Blog entry by Kumi Naidoo | December 7, 2014

As Typhoon Hagupit hits the Philippines, one of the biggest peacetime evacuations in history has been launched to prevent a repeat of the massive loss of life which devastated communities when Super Typhoon Haiyan hit the same area...

Facing up to the climate reality

Blog entry by Kaisa Kosonen | March 25, 2014

In what is expected to be a grim reading, the world's leading climate scientists will give their latest assessment about the dangers of global warming next week. They will warn us not only what damage the burning of fossil fuels is...

30 things you can do for the #Arctic30

Blog entry by JulietteH | October 17, 2013

We continue to be overwhelmed by the amount of support, messages, letters, posters, sent to us for the Arctic 30. Many of you have written to us asking what more you can do to help them, especially when you are far away from cities...

3 oil spills in 3 countries in 2 weeks

Blog entry by Zelda Soriano | August 16, 2013

It’s been a bad few weeks for the oceans of Southeast Asia, with three separate petrochemical spills polluting our waters, endangering biodiversity and livelihoods. Coming hot on the heels of the spill in Thailand on July 27,...

Shell abandons 2013 Arctic drilling

Blog entry by Phil Radford | February 28, 2013

Greenpeace today welcomed the announcement by Royal Dutch Shell that the company will not attempt to pursue offshore drilling in Alaskan Arctic waters in 2013. Phil Radford, Greenpeace USA Executive Director said in response: “This...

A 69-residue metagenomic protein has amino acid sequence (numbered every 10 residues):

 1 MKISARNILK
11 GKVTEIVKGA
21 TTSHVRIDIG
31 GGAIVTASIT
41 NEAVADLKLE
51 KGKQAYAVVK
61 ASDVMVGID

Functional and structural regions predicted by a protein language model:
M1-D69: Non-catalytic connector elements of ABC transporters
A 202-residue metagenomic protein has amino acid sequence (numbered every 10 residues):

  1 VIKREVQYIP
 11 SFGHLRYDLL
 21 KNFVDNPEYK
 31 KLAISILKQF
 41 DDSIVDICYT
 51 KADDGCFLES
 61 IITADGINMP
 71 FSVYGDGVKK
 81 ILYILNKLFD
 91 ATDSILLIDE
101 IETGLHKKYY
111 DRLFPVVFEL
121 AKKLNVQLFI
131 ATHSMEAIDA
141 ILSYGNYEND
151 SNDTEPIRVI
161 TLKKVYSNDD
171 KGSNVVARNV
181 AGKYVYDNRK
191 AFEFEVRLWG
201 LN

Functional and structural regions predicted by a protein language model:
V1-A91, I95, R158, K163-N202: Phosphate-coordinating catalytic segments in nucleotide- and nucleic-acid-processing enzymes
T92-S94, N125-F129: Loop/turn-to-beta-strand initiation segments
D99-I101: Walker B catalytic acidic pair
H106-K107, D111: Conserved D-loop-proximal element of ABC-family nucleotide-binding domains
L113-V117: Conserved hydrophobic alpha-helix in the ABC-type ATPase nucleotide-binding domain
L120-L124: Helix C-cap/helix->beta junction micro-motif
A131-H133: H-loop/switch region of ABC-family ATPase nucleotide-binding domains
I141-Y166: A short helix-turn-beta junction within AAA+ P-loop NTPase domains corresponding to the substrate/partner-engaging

Aquino's moral imperative

Blog entry by Anna Abad | October 30, 2012

In 2011, the Philippines topped the list of the most disaster-prone countries in the world. The distinction is confirmed by the series of weather-related calamities that was endured by the country last year, and which claimed over 3...

People's declaration vs coal and in support of clean, renewable energy

Image | August 24, 2012 at 16:52

Community representatives from sixteen provinces around the country signed a manifesto calling on the government to abandon coal energy expansion and instead ensure the country’s sustainable development with a future powered by clean, peaceful,...

Sign

Your voice counts!

Musings of a "mermaid ecowarrior"

Blog entry by Jenica Dizon, Oceans Guest Blogger | August 6, 2012

The sudden roar of the engines brought the speedboat to life as it skimmed through the mild current. I marveled at the boundless ocean in the horizon. I felt jittery during the boat ride as a mixture of anxiety and excitement swept me.

How coal dependence blocks the full implementation of the RE Law

Blog entry by Anna Abad | June 26, 2012 2 comments

In 2011, the Philippines topped the list of most disaster prone countries in the world . The distinction is confirmed by the series of weather-related calamities endured by the nation last year, which claimed over 3,000 lives,...

1 - 10 of 518 results.